With this type of reporting metric, we can more easily compare yields at different facilities based on productivity. For example, if Grower A reports a yield of 56.625 g/sq. ft. on her last harvest, and Grower B reports 60 g/sq. ft. (based on a total yield of 96,000 g), we can clearly see that Grower B is more productive with the cultivation space that he has.

But for this measurement to mean anything we need to standardize the reported metrics that go into this figure:

Square Footage of Cultivation: This figure should be calculated using only the canopy of the cultivation area. Canopy is defined as the area in which plants are present. If you have a 2,000-square-foot cultivation room that houses 48 4-foot by 8-foot tables, you would report your canopy space as 1,536 sq. ft. (48 tables x 32 sq. ft. of table space).

Product Weight: Product weight should be reported as dry and destemmed. The flower should be untrimmed, so that you account for the full weight of usable flower product; but if you can only weigh post-trim, then simply add in the weight of the collected trim. Reporting only dry weights is important as the product should be in a state in which it would qualify for sale as a final product according to your local laws and regulations. And of course, the product should be completely destemmed as the stems are not a flower product. (Keep in mind these calculations are intended to figure out total usable flower product and may not be the same if you extract the entire plant as some cultivators do.)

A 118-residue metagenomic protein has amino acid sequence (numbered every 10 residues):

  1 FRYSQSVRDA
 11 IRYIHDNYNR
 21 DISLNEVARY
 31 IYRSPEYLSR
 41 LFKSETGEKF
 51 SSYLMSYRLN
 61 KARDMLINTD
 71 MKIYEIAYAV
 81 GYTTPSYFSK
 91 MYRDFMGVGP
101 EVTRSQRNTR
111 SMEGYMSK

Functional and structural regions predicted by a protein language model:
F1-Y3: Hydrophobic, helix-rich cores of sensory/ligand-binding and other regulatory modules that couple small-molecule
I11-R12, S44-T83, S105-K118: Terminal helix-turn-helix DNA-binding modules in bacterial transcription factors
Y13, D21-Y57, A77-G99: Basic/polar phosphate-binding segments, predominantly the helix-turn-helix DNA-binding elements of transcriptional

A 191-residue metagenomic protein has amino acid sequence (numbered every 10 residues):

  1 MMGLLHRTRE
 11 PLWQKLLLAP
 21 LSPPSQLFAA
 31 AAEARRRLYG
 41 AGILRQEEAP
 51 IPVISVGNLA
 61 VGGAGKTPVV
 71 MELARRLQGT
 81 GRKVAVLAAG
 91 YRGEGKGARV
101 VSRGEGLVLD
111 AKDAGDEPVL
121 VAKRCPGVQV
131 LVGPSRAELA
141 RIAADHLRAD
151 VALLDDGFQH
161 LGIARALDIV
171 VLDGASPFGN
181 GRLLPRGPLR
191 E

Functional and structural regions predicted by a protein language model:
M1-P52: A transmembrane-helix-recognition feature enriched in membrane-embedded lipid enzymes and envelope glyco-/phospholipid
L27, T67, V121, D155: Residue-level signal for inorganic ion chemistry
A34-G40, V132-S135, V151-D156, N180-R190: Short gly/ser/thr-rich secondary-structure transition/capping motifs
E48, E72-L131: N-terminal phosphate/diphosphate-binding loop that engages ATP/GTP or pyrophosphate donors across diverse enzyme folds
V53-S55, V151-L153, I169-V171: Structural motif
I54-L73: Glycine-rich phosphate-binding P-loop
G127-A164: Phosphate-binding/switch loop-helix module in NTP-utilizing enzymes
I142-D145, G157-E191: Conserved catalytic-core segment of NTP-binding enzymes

Several of the cultivars grown at Agrios’ leased facility. These are about one week from flowering and are producing 90-plus grams per square foot or about 2.5 g/W.

Grams Per Watt

As you can see with the previous example, as long as the reporting requirements are the same, it is quite easy to see which grower is more productive; but what it doesn’t show you is the potential for profitability. Measuring grams per watt (g/W), however, is the most accurate way to truly look at both production quantity as well as potential profitability. This metric takes into account the amount of energy (watts) used to produce one gram of product. The higher the production output per watt, the more efficiently the grower is producing. To calculate this figure, use the following equation.

Step 1. First calculate your total light output in watts:

(number of lights) x (draw per light in watts) = (total draw in watts)

Step 2. Then, once we have our total draw in watts, we use the following equation to get our grams per watt figure:

(total yield in grams)/(total draw in watts) = (grams per watt)